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Faux Outrage

Literally the most important blog in the universe since 2010.

Not long ago, while walking from the grocery store back to my apartment, I passed a man who by all accounts — or at least one specific account, mine — was in dire straits.  My evidence?  The fact that he approached and asked me for some money.

I guess you could say I’m a bit of a detective.

Now, I’m not so obtuse as to believe that the mere fact a person asks/begs/pleads/juggles for money automatically means that he is homeless or “down on his luck” in a meaningful, dickensian way.  But I do know that whatever inspires a person to ask a stranger for money, whether it be desperation, depression, or any number of soul-crushing addictions, it is a behavior that I cannot (or perhaps choose not to) imagine exhibiting.

In that sense, if nothing else, it is fair to say that the person in this story is worse off than I can imagine.  That said, there are a couple of reasons why I felt it a tad strange — or at least a bit uninspired — that this particular man in this particular situation asked me for straight-up American currency.

Number one, I didn’t have a hand free to dig into my pockets (wherein the currency theoretically resides).  And number two, the reason I did not have a hand free to dig into my pockets was due to that fact that I was carrying two enormous bags of food.

Food, glorious food!

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I’m a softie, though, so I said to the guy, “Honestly, I don’t have any change, but how about a peach?”

A pause.

“Nah.”

Yes, after quick consideration, this man — possibly homeless — sighed out a half-hearted nah.

Nah.

I was floored.

First of all, if you’re asking strangers for money, you should at least have the decency to pretend you’re interested in using that money for food.  Food like a peach!  If nothing else, this perception needs to be a part of any money-taking routine/charade:  You pretend that you’re not going to put my $0.60 toward a Steel Reserve tallboy later on, and I pretend not to know that very same fact.

That’s the deal.

But then, as I turned the corner and headed home, my anger rapidly faded into confusion.  The more I thought about the interaction, the more I realized that the awkwardness and indignity I felt ultimately had nothing to do with poverty, politeness, shame, gentrifier’s guilt, or any social science theory neatly explained in a Sociology 101 textbook.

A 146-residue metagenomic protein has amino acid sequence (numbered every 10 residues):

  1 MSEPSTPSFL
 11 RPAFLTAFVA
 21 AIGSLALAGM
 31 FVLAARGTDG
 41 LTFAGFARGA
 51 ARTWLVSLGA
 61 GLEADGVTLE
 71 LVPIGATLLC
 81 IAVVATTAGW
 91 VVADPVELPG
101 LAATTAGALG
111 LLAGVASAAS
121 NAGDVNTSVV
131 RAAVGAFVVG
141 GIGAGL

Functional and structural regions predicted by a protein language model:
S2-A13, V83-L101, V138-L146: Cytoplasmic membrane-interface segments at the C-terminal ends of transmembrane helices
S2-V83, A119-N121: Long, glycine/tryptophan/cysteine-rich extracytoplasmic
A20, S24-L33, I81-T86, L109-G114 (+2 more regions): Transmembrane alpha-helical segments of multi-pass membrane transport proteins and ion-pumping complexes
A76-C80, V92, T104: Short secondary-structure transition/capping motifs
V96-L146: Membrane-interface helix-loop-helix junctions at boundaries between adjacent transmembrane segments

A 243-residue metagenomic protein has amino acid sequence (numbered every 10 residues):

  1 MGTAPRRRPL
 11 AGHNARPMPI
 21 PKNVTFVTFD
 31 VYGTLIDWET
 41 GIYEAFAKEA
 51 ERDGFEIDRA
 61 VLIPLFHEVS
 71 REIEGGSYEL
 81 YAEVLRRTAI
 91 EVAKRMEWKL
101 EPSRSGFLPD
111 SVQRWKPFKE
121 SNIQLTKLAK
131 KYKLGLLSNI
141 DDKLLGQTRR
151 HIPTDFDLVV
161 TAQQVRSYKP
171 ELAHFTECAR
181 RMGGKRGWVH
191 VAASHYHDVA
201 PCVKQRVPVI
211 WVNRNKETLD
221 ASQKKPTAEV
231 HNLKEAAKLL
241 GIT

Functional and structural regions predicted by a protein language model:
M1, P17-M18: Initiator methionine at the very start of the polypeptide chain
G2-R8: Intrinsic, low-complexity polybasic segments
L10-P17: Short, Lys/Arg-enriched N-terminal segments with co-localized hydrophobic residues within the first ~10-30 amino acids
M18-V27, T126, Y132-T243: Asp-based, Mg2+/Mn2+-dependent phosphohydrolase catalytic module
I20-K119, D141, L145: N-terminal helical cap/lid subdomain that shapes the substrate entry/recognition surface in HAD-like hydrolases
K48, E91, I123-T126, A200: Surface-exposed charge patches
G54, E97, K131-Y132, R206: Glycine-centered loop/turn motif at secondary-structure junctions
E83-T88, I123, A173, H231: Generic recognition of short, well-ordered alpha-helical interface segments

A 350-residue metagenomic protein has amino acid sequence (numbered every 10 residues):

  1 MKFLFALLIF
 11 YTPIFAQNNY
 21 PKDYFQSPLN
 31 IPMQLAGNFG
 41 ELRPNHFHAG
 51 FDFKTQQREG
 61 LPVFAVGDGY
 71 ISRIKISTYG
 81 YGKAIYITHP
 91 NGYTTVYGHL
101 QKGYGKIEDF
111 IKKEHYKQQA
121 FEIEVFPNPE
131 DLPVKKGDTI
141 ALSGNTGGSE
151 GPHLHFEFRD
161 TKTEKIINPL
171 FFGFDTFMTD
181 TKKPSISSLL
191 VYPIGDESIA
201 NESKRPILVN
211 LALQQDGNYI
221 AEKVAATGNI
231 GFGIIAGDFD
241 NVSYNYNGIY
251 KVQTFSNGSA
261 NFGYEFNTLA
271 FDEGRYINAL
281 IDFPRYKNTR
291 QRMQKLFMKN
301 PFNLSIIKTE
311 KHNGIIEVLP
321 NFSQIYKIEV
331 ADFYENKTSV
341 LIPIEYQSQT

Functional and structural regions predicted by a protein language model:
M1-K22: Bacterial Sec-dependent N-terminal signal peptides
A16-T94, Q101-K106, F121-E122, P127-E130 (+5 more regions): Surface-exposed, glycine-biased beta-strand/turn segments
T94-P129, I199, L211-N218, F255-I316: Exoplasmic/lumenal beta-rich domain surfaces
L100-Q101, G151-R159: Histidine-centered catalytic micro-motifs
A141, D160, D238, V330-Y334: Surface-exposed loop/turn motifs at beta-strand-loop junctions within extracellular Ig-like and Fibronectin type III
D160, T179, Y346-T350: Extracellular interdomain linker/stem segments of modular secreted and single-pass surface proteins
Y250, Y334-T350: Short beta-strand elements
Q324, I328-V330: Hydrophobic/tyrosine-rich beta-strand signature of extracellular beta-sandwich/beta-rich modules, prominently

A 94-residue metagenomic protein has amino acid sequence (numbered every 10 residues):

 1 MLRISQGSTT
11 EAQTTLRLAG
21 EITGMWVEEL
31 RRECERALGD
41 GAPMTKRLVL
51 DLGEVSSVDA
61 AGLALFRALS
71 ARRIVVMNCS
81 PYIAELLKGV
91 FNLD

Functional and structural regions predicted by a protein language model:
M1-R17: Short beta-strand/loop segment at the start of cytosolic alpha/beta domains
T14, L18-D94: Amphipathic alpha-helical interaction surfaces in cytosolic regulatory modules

Nah.

This is about peaches!

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Who, no matter what his circumstances, turns down a free peach?

I don’t care if you’re looking for drug money, beer money, beer-laced-with-drugs money, or not looking for anything in particular.  When someone offers you a free peach, you take the free peach!

Peaches are wonderful.

Free peaches are manna from heaven.

As a general rule, I am intrigued by these getting-asked-for-change circumstances, but that intrigue is usually followed by a sharp, painful sort of guilt that I specifically associate with my interactions with the homeless (or “homeless” if you prefer).  Leading up to — and in the midst of — these interactions, my internal monologue shifts into detached academic mode.  I carefully weigh and consider the macro-socioeconomic issues that led to the interaction, thus diminishing the actual (“potential”) suffering taking place before me.  The ease with which I am able to quickly disassociate from a very real, upsetting interaction is an aspect of my personality that I am willing — but so far completely unable — to shake.

As a result, I’m a bit of a sucker.

I say “a bit of a sucker” as opposed to “a full-fledged sucker” because I never physically open my wallet.  When I have change — as in, physical, clangy coins in my pocket — I will give it away.  Even in the event the total amount of change surpasses $1, it is available to anyone who asks earnestly.  But I will never reach for paper bills.

The paper bills are mine.

In the 21st century, this is actually a bit of a problem if you goal is to get currency in the hands of those who request/need it.  I am still perfectly willing to give away my change, but the fact is I don’t use cash much these days.  Every transaction that I can complete using a credit card will be carried out in that manner.  Basically, I only have coins in my pocket when I am returning from a Cash Only (“tax evading”) establishment.  As a result, with each passing year — though my standard for money-distribution has not changed — the amount of cash I distribute consistently diminishes.

Presumably, I am not the only one with the “change in pocket” standard for giving money to homeless people.  My guess is that there are thousands of people who are in the same boat as me: they would give more money than they do, but because they are tied to using their credit card, they are not often provided the opportunity to do so.  In the end, the pool of “available” money for the needy shrinks as credit card usage increases.

But could this be a good thing?  Perhaps, as a result of the ever-diminishing pool of money, asking people for spare change will no longer be a functional way to raise money for your food/drugs/food-drugs.  Perhaps, to the extent that us change-givers are enabling a lifestyle that ultimately should be altered, there is a net benefit to our not having any pennies, quarters, nickles, and dimes in our pockets.

Wouldn’t that be peachy?

Meek, "Keep Your Coins I Want Change"

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